Methods to track and manage the weight and bulk of items carried by a character.

Encumbrance is a game mechanic that tracks the weight and bulk of items carried by a character. It measures how much gear a character can carry effectively without being overly burdened.

The core game system assigns a narrative value to gear, requiring characters to prepare and carry gear to support actions during game play. For simplicity, the game does not have any default rules for encumbrance. Encumbrance rules can add a layer of realism and strategy to the game by requiring players to make decisions about what to carry and what to leave behind.

Measuring Encumbrance

There are a variety of ways used to measure encumbrance alternatively prioritizing simplicity vs complexity, realism, and support for narrative or mechanical design goals.

  • Gear Slots: Assigning a fixed number of gear slots to a character is one of the easiest ways to apply encumbrance rules, favoring simplicity over attempting to simulate a deep level of realism.

  • Weight or Size: Assigning a weight and/or a size property to gear allows a character's encumbrance to be measured based on the combined properties of everything they are carrying. Using this approach adds additional complexity in that every piece of gear now needs additional properties that need to be added together, and re-calculated whenever a character's gear inventory changes.

  • Cost or Quality: Cost is another consideration for encumbrance. By limiting the amount of funds that a character can spend on gear, it imposes scarcity based on the quality or utility of gear rather than just the weight or size. Using cost can help support balance between characters by making them make careful choices related to both quantity and quality aspects of the gear they carry. One advantage of using cost or quality is that it can add narrative value to the story. The loss or damage of a high cost or quality item imposes both a narrative and mechanical consequence for a character that can make the game feel more dynamic. Using this approach can add considerable complexity requiring every piece of gear to include a cost and/or quality property that may change over time.

  • Type or Category: Limiting the number of items of a certain type is also a common approach. Using something like an *Attunement* constraint that a character can only carry a certain number of magically enhanced items, or a limited number of weapons also requires players to make careful choices and can help maintain a balance of power between characters.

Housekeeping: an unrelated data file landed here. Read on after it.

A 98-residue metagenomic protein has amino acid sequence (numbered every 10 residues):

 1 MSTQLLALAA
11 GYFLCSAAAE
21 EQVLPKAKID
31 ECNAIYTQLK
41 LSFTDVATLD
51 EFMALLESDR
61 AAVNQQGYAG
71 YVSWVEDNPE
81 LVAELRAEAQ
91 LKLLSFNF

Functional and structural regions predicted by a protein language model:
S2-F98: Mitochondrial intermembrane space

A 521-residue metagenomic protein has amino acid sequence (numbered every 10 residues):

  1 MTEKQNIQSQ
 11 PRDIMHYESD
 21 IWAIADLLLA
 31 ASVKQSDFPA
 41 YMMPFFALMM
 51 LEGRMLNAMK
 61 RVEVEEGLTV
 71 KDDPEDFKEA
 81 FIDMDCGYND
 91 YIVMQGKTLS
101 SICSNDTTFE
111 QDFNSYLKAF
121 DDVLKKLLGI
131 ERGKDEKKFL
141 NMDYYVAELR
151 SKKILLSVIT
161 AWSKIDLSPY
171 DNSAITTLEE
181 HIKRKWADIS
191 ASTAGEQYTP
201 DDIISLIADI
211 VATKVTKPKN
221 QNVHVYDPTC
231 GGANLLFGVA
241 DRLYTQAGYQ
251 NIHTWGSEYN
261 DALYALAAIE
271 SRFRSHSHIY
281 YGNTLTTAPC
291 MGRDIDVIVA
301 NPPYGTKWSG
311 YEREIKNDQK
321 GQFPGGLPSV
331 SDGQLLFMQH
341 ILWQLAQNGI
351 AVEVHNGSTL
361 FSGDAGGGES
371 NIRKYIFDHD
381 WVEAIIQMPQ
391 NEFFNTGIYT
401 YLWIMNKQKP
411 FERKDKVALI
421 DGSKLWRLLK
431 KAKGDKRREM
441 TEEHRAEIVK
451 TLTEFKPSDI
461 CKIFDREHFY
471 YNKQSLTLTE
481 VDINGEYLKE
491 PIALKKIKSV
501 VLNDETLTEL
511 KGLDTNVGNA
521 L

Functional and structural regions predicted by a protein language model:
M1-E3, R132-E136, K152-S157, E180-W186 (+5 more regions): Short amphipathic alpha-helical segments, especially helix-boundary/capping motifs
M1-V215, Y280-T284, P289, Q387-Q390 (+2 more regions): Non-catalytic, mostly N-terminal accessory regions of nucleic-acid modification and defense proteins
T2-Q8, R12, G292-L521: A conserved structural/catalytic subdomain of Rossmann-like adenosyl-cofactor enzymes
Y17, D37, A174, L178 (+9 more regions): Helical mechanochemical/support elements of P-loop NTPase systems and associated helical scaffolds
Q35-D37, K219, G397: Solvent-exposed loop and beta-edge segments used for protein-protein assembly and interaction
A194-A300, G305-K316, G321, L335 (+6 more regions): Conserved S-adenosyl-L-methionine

Many game systems use one or a combination of the above elements. If using gear slots, simply determine the number of gear slots available to a character during character creation. To support type, weight, size, cost or quality, add tags to individual gear items in the character's gear list.

Strain and Fatigue

Encumbrance rules should also consider how to handle situations where a character may want to carry an additional burden beyond their normal capacity for a period of time, and how to apply consequences to the character to represent the added strain and fatigue.

A character's health indicators are the best option for dealing with strain and fatigue from being overburdened.

  • Grit and Stress: Grit and Stress are opposing indicators that represent a character's well-being and resilience to physical, mental and emotional stress. When a character needs to carry an additional burden, consider using Counters to measure the passage of narrative time. Each time the counter advances, impose a cost in either grit or stress points.

  • Conditions: Conditions measure lingering harm to a character that can impact the performance of future actions. Conditions can be imposed by the director in addition to stress, as a consequence of prolonged strain. Conditions impose both a potential narrative and mechanical consequence to characters.

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